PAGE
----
Moon Taxi

Georgia Theatre and The Bowery Presents

Moon Taxi

Earphunk, Machines Are People Too

Fri, November 29, 2013

Doors: 7:30 pm / Show: 8:30 pm

The Buckhead Theatre

Atlanta, GA

$20.00 ADV

Moon Taxi
Moon Taxi
For the members of Moon Taxi, their third album, Mountains Beaches Cities, represents the idea of exploration – searching both the world and themselves for new experiences. The Nashville
rock group, who had honed in on a notably compelling aesthetic with their previous album
Cabaret, focused on extending the sonic landscape they’d created in earlier recordings, but this time around they amp up the speed and turn up the volume – creating an overall bigger sound.
The album was self-produced by Moon Taxi’s own guitarist Spencer Thomson with the help of keyboardist Wes Bailey and was mixed by Vance Powell (Jack White, The Dead Weather) and mastered by Greg Calbi (Talking Heads, Paul Simon, Fleet Foxes). “One thing we didn’t want to do was stray too far from what we did before,” Wes says. “We really knew that things for the band had shifted in a good direction and we were growing because of our last record. We wanted to continue the energy we created from that record.”
“Like Cabaret, this project started with rough demos that slowly evolved into a statement from
not just the initial songwriter, but evolved into a representation of what each of us individually have experienced in this band and how we’ve grown over the years as players,” Tyler adds. The band, which was founded in 2006, toured extensively in support of Cabaret, appearing at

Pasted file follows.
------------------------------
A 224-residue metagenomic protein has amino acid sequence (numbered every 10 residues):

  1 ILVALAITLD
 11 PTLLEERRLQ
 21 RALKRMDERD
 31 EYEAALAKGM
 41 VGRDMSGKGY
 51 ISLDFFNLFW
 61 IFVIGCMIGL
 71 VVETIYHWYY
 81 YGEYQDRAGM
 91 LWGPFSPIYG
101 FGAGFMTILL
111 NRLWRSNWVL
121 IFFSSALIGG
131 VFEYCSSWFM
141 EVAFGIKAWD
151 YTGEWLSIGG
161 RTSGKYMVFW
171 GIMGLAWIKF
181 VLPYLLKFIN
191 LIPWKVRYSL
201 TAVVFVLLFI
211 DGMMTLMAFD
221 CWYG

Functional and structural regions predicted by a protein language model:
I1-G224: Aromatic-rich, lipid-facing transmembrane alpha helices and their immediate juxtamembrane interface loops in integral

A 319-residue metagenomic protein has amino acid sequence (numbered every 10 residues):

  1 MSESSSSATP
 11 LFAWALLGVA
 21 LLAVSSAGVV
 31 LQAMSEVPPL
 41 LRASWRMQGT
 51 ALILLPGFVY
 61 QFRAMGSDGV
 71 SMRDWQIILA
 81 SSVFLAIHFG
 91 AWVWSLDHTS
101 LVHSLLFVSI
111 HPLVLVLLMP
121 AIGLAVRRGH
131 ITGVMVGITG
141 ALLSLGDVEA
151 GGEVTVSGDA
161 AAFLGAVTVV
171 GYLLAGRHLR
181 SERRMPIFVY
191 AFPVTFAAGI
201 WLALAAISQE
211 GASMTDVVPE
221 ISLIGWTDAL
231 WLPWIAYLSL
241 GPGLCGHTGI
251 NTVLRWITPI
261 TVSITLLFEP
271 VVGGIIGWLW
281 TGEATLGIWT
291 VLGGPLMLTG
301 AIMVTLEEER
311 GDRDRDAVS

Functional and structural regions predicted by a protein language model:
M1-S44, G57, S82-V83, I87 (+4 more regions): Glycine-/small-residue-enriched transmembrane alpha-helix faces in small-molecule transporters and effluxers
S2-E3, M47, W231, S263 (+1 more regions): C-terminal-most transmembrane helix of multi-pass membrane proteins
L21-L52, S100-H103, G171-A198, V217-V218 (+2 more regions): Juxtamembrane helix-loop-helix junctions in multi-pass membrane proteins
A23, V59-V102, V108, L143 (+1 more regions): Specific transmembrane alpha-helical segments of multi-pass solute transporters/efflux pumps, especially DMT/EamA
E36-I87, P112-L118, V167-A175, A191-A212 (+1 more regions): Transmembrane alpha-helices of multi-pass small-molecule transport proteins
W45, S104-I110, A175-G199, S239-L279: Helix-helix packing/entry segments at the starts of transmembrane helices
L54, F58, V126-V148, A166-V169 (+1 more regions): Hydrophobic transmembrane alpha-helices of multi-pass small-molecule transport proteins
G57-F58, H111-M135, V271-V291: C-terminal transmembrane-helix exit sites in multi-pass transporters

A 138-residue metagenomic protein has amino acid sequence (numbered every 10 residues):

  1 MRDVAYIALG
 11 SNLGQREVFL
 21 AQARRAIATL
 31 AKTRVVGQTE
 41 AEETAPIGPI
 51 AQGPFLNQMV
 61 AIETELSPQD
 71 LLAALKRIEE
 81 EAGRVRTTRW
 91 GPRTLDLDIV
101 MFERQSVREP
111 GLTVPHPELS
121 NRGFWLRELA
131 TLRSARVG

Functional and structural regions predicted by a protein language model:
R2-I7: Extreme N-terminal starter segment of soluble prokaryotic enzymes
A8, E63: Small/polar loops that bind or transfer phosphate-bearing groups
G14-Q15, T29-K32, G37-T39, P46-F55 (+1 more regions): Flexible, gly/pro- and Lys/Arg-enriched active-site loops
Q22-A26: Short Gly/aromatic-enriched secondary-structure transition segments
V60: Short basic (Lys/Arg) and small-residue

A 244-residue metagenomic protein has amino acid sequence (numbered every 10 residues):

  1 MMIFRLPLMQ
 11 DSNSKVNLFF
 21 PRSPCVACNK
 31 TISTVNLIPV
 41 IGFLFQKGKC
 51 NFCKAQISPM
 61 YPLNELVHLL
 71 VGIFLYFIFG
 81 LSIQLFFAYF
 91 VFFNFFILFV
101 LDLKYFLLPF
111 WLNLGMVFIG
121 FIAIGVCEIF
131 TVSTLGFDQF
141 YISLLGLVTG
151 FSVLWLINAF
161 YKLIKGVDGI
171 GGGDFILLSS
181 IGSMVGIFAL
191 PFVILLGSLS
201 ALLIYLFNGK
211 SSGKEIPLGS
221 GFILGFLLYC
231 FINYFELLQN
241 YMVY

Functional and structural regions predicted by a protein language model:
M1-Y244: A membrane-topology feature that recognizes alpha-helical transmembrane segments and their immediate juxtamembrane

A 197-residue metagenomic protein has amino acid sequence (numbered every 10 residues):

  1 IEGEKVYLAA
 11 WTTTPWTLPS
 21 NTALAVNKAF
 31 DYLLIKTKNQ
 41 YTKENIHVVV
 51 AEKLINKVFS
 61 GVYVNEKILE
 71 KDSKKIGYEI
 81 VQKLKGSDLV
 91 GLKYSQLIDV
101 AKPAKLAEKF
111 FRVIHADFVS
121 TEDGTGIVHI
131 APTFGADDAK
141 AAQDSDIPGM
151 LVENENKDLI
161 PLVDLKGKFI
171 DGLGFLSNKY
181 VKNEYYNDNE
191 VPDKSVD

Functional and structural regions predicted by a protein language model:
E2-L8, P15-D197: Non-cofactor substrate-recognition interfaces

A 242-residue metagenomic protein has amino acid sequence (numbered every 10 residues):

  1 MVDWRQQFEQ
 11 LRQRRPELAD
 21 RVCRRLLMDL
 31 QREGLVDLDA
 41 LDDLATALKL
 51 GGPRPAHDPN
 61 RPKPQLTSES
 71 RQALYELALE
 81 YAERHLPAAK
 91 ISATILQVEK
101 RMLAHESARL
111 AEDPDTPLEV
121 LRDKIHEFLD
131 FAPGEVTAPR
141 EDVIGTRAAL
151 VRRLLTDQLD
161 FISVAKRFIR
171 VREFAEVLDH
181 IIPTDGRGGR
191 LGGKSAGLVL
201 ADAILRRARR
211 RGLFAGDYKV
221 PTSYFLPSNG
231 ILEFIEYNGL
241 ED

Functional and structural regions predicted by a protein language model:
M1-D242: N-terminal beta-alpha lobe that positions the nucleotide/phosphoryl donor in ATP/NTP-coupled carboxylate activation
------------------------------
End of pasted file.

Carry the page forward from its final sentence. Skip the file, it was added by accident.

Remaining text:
Bonnaroo, Forecastle, and Lollapalooza. Additionally, they have opened for such artists as Matisyahu, Dr. John, and Dirty Heads, and ended 2012 selling out multiple theaters on their own.
While on the road, the musicians began to stockpile song ideas and demos, inspired by the trials and tribulations of traveling around the country to play shows. In early 2013, the band went into
the studio to begin recording Mountains Beaches Cities with these touring experiences in mind. Much of the recording was done in Spencer’s apartment with only a few days of drum and bass riffs laid down in Nashville’s Sony Tree studio. Although Mountains Beaches Cities feels like an extension of Cabaret’s aesthetic, the new album is explorative, and its lyrics recount a new narrative for the musicians.